I was downtown yesterday, below 14th Street, believe it or not, because my wife had gotten tickets to a new play at the Public Theatre.
The village has never been a place I'm entirely comfortable. It's always been a little too ostentatiously weird for my taste. Today the outré ersatz hippies live side-by-side with young investment bankers and their spouses pushing $2200 strollers seemingly with seven or nine kids orbiting around them. The juxtaposition of great wealth and Bohemia endears to me neither extreme. But this being New York, we are fueled by equal parts differences, eccentricity and mammon.
Before the show, my wife and I stopped into a little Ukrainian coffee shop called Vaselka. Second Avenue and 9th Street used to be the heart of Little Ukrainia and Veselka--with its goulashes, potato pancakes and pierogi is one of the last remnants of the old days. Today with Russia's invasion of Ukraine, Veselka has attracted hordes of diners who wait outside to show their support for that besieged country and to clog their arteries to the point of near infarction.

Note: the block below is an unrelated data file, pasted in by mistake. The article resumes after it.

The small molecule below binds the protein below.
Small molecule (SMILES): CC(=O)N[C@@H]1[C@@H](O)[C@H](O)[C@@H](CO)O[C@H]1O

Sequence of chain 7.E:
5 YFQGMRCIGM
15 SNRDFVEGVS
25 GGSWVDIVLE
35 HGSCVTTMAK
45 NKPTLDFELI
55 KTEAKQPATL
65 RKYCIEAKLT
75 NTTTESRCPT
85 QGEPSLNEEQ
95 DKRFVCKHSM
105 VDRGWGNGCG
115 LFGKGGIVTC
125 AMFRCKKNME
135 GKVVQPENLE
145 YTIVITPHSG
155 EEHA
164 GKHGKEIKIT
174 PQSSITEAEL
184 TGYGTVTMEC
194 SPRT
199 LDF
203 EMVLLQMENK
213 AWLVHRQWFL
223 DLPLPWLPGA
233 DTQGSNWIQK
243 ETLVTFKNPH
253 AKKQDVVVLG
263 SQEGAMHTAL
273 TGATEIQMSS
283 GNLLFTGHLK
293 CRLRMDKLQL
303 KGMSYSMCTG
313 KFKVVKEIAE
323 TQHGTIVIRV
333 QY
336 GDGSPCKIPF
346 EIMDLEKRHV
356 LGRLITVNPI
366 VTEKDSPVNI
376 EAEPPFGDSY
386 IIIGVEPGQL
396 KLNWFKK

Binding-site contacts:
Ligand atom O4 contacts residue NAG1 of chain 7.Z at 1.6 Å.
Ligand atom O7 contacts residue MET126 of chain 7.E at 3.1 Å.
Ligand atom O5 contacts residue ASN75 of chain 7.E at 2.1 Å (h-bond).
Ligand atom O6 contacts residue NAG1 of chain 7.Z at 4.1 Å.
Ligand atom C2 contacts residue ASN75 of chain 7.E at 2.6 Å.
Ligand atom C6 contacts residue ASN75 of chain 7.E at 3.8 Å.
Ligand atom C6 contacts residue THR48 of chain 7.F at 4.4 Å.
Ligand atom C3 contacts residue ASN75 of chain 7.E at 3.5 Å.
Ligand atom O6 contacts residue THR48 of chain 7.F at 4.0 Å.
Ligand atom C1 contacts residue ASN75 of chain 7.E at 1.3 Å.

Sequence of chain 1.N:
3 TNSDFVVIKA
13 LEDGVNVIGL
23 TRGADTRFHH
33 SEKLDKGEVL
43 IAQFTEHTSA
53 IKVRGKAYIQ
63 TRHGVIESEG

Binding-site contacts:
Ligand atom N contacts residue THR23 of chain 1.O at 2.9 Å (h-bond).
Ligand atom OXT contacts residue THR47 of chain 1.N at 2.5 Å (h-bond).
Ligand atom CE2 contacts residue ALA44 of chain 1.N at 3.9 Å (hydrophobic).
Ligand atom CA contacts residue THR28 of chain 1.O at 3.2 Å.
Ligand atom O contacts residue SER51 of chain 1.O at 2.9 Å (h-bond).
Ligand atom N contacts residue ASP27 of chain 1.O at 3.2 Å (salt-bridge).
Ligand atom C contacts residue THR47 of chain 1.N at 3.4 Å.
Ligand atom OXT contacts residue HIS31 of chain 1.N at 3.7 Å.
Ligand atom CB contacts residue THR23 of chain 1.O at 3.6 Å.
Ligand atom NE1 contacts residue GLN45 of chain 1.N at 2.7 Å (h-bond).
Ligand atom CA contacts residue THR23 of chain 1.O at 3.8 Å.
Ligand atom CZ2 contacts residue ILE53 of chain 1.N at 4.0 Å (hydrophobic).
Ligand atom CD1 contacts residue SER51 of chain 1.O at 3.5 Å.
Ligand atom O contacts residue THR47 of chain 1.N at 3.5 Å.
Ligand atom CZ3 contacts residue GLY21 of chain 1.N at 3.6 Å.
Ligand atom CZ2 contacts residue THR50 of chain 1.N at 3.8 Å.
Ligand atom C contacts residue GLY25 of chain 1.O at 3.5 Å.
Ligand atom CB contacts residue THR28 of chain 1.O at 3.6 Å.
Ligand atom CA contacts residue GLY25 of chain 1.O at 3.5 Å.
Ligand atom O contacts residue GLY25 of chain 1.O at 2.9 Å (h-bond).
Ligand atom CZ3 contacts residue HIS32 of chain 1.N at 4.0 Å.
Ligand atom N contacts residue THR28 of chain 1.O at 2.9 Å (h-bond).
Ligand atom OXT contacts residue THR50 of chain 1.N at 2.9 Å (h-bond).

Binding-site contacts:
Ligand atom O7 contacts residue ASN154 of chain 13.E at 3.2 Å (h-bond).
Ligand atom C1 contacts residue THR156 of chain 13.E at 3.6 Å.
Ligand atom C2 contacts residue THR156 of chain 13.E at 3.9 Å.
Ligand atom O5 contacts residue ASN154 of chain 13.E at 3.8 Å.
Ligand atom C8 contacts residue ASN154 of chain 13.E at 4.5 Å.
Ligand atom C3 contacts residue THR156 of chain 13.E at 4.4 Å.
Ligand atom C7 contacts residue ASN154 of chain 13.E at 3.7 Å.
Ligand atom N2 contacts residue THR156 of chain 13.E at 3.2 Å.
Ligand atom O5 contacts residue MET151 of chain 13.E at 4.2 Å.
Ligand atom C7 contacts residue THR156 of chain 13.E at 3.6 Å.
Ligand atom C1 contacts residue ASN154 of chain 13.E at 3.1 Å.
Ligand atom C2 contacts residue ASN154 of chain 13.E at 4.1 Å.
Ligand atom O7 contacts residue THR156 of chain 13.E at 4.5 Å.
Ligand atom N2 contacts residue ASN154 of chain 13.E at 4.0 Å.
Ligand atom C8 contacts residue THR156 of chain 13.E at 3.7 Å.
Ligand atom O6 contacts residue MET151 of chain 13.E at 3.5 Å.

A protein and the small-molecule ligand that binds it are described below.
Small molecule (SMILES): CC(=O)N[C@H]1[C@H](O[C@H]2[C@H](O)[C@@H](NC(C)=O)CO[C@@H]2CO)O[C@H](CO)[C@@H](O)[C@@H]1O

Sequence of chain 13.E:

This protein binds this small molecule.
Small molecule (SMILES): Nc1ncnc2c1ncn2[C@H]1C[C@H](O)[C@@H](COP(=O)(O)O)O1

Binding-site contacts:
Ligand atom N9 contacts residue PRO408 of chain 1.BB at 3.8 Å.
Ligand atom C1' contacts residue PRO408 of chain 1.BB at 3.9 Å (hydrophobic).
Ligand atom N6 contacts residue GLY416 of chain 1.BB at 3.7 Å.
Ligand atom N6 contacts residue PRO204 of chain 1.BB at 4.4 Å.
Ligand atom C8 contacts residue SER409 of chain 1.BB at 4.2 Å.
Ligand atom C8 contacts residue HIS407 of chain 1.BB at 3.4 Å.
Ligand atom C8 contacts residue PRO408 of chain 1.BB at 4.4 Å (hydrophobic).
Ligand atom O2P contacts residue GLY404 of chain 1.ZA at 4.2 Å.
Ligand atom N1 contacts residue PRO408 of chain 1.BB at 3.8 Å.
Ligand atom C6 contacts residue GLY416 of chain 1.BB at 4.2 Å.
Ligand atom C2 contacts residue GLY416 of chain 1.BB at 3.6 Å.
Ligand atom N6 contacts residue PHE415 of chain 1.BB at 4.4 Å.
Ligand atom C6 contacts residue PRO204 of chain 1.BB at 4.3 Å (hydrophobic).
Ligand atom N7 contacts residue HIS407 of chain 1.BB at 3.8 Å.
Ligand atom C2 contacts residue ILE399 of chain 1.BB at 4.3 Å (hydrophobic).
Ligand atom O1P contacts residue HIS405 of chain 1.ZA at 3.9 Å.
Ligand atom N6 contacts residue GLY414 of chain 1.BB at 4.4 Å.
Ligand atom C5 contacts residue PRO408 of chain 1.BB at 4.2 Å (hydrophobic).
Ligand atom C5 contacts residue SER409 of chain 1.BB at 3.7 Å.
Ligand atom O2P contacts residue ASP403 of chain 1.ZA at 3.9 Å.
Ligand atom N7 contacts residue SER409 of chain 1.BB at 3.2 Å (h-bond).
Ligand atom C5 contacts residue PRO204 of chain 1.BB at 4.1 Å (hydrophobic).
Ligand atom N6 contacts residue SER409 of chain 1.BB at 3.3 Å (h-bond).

Somehow we got in without a wait and said outdoors in a little booth enjoying a nice spring night. The waitrons were attentive and, it seemed, born with the gift of laughter. I quickly ordered a potato pancake and a small cup of chicken paprikash. It was delivered to our table with a small serving of matzo ball soup and a slice of slightly stale bread. My wife got the pierogi special: one cheese, one potato, one meat and one onion. We each got an old-fashioned egg cream--mine vanilla, hers chocolate.
As you might have guessed, Vaselka was adorned with yellow and blue Ukrainian insignia and the wait staff was wearing t-shirts that read "Ukraine can't be beet." A tribute to Ukraine and borscht.
What struck me, of course, from a communications point of view is how Vaselka had found a true voice. And how they are true to who they are. They aren't pandering to people and following the upswelling of faux customer solicitude that afflicts so much marketing today.
They aren't doing shit like "We're Strong Because of You." Or, "We Stand Together for Freedom." Nothing wrong with those sentiments--but nothing real, unique or ownable either.
I think it would be good if most clients and most agencies went back to those 1960s platitudes I grew up with. "If you don't have anything nice to say, don't say anything." Really. Not every bank window has to have an ad. Nor does every receipt, taxi top, and every square inch of every surface.
None of us in the world can eradicate pandering. Evil, like Russia's invasion. Or the evil of banning books.
We can, however, fight back. With all we have.